"Memorializing War, Destroying Memory" NeMLA 2019
In explaining what inspired 1984, George Orwell wrote that what “frightens [him] much more than bombs” is imagining a future in which “some ruling clique controls not only the future but the past.” The retroactive curation of memory is an oft-undertaken project, practiced in ways as particular as the redaction of a text like Guantanamo Diary, and as absolute as the omission from history of the story told by Chester Himes’ If He Hollers Let Him Go, in which Robert Jones is punished for a crime he did not commit by being forced to enlist in the Army in order to fight, and likely die, in World War II. Paradoxically, World War II is now remembered as “The Good War,” heralded as an example of a time in which America was so clearly in the right. Washington D.C. is full of memorials that have been built to do this sort of work, putting forward a specific way of thinking about the Vietnam War, for example, obfuscating around certain truths in order to tell a more forgiving story. Notably, in times of war the past is also in contention; ISIS has undertaken as part of its project the levelling of buildings and art objects in order to destroy heritage as well as history. This panel will seek to take advantage of the fact that NeMLA’s 2019 Convention is taking place in Washington D.C., inviting papers that take on an interdisciplinary approach to a consideration of the curation/memorialization of the most recent American wars in literature, film, art, and architecture. The destruction of both books and architecture is often a part of war, but how does it feature in the literary, or artistic, imagination? Are memorials and novels that seek to similarly exert control over the past a response, or are they just as complicit?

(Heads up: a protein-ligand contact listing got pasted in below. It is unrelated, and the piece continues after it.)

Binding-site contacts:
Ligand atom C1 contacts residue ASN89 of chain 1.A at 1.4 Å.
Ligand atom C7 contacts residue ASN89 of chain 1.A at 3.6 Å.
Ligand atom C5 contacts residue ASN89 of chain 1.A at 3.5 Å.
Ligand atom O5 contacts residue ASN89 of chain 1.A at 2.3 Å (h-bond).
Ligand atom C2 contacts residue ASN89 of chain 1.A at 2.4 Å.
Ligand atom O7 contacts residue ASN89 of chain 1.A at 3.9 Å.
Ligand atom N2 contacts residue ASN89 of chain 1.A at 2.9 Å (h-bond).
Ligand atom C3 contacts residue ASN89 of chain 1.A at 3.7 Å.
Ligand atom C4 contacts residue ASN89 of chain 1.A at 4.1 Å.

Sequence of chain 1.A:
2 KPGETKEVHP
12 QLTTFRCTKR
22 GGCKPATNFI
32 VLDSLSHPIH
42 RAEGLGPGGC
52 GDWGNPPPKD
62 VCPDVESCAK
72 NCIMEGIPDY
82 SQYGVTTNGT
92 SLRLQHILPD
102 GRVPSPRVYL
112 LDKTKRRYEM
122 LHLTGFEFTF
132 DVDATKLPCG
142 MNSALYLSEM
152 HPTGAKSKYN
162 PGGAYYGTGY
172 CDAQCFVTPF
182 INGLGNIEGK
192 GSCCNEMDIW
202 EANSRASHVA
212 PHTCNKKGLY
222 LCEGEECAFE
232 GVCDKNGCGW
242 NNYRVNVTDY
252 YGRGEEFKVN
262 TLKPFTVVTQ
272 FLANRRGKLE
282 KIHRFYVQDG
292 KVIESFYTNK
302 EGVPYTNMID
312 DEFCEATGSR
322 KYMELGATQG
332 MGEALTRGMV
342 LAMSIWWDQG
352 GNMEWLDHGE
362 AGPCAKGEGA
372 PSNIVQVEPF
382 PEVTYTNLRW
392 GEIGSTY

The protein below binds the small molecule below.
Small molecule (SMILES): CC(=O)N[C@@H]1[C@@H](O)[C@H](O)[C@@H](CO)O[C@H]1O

Please submit through the NeMLA portal:https://www.cfplist.com/nemla/Home/S/17480